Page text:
How well has extra support for learning been working in schools across Scotland?

Pupils' views on what's important about additional support for learning

The Scottish Government want to make sure every child in Scotland gets the support they need in school. That’s why they asked an expert called Angela Morgan to review how additional support for learning is working in school. Lots of people including pupils shared their thoughts and experiences. Here’s what children and young people told the Review what was important to them:

Pupils’s views: 3 keys to better support at school:

  1. Listening: Children and young people told the review that they want to be included in their school communities. They feel that when pupils with additional support needs are listened to, this means that better decisions are made to support them and the support is more likely to make a difference to their lives.
  2. Understanding: Pupils with additional support needs also said it is important that adults working in schools understand and are sensitive to their individual needs. Helping pupils to learn in the way that suits them best is important. They also don’t want adults to assume they can’t do things or for their learning support need to define them.
  3. Good relationships: Children and young people said they would feel happier at school if other pupils were kind and understanding. They feel that bullying should be sorted out as quickly as possible. They also think that good relationships between pupils and school staff are really important for successful learning.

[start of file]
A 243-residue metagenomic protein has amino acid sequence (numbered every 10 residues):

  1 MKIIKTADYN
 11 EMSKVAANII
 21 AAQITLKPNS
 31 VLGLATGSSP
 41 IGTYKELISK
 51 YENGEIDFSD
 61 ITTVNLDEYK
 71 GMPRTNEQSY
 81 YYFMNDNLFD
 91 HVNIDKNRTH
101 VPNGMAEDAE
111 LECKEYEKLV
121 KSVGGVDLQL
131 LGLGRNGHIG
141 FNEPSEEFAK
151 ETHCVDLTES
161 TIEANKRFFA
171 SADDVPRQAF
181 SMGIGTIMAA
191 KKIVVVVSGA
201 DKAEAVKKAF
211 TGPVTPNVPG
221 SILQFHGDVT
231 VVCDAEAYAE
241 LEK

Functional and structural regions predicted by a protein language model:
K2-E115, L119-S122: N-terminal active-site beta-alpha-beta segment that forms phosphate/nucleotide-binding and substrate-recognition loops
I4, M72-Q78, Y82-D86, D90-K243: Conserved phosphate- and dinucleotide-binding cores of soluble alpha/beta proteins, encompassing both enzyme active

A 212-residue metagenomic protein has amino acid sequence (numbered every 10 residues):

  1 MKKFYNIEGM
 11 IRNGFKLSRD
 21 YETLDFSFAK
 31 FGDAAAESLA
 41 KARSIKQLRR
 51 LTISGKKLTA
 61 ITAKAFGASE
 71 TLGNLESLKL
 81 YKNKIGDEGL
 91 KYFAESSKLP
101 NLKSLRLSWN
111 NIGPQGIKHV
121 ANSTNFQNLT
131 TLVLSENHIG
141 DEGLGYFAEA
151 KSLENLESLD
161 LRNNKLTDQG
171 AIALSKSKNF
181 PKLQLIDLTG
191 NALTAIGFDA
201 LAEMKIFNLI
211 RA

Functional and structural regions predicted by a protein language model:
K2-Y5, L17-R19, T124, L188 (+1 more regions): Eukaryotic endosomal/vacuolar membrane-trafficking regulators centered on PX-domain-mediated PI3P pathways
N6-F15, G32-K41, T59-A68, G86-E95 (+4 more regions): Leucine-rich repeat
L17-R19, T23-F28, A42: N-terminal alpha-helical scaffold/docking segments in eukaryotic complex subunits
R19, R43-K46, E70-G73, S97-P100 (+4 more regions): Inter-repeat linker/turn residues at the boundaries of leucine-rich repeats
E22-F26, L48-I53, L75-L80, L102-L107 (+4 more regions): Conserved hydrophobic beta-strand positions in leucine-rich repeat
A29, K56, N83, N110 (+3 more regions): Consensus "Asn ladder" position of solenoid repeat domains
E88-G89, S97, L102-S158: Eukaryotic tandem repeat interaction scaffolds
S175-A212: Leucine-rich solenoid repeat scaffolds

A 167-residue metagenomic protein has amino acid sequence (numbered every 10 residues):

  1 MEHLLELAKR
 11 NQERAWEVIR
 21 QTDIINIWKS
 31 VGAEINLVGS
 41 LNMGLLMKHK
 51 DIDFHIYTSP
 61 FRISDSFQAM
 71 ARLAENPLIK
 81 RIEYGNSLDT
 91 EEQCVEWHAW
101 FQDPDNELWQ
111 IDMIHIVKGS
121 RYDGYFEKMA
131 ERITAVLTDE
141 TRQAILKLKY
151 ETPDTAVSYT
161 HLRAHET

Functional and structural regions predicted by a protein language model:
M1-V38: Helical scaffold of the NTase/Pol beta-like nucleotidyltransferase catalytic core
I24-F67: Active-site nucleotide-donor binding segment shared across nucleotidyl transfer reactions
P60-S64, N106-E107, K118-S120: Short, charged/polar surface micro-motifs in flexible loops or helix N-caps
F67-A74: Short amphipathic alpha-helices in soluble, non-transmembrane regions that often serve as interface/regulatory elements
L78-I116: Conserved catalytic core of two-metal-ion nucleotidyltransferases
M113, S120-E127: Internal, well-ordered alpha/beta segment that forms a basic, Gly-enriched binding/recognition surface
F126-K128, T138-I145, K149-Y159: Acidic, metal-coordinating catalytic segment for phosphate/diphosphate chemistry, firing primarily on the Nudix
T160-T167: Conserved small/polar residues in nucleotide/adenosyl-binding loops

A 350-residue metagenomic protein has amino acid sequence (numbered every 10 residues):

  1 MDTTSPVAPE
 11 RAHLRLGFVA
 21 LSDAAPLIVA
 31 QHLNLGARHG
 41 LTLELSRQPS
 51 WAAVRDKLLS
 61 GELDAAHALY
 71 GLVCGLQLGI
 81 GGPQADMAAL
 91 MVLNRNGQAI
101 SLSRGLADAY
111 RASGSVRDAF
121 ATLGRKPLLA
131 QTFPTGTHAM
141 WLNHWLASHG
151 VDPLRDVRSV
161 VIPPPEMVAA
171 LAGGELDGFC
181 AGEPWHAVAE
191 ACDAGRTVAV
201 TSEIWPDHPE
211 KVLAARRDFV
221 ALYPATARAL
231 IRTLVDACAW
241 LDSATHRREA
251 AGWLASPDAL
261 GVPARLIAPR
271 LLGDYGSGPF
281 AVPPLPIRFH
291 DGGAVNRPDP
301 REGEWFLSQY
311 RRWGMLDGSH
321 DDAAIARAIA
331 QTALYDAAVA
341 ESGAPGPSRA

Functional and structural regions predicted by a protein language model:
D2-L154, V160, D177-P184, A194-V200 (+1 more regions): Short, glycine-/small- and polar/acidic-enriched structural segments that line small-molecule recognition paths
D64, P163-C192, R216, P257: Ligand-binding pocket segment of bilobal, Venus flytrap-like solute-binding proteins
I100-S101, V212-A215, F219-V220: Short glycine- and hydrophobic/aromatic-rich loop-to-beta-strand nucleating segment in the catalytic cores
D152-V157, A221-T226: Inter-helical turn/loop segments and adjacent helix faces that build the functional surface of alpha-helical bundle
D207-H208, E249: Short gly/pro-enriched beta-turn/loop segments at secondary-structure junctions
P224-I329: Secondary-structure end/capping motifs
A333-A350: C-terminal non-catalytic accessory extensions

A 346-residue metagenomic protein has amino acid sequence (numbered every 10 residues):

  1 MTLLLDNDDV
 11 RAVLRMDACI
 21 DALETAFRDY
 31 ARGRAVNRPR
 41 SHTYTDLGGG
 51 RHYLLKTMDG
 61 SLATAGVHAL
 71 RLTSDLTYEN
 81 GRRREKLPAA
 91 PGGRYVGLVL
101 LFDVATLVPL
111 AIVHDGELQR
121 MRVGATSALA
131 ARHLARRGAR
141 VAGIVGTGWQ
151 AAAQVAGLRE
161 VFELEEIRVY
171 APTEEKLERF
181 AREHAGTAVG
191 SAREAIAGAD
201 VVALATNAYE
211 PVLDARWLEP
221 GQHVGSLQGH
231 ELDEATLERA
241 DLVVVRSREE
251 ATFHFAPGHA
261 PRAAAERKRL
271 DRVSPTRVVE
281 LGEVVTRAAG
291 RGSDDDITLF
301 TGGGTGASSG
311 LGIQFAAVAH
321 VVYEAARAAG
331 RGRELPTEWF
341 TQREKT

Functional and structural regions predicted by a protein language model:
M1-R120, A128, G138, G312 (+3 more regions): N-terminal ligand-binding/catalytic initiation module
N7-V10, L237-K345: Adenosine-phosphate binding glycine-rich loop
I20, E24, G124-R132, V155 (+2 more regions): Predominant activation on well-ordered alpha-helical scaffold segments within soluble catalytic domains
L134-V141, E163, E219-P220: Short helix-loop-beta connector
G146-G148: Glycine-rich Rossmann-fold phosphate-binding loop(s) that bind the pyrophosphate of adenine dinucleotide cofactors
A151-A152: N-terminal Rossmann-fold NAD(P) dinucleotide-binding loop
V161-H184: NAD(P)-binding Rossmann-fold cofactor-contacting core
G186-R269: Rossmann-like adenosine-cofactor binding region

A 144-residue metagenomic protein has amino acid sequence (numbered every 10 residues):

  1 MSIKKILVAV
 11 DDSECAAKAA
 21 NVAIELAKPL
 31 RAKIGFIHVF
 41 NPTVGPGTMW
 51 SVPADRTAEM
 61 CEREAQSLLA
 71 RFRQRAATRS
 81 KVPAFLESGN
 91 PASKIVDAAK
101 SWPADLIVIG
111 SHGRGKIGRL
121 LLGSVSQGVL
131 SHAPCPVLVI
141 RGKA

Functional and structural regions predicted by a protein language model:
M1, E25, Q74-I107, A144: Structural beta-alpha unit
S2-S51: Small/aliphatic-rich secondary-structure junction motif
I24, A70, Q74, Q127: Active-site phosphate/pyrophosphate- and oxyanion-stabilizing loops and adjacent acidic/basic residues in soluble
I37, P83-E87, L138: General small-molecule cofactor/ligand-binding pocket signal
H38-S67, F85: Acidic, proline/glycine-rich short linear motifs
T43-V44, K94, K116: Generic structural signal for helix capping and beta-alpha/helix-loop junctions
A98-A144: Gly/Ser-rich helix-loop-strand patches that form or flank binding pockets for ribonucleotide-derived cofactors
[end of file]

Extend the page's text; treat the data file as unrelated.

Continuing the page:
Pupils' views: "School needs to be a safe place. Having calm, quiet or sensory areas in all schools can help people feel safe.  Pupils should be able to choose to use these when they want to or need to"

You can find out more about what young people told the ASL Review here.

There is also an easy read, young people friendly version of the report to the Scottish Government on how well support for learning is working in Scotland.

Pupils views: "Doing things in different ways to help people learn in their own way is important. Using
technology can be really helpful with this".

Among the young people who shared their views are a group called the Inclusion Ambassadors. They want to make sure that the views of young people with additional support needs are heard in discussions about education policy.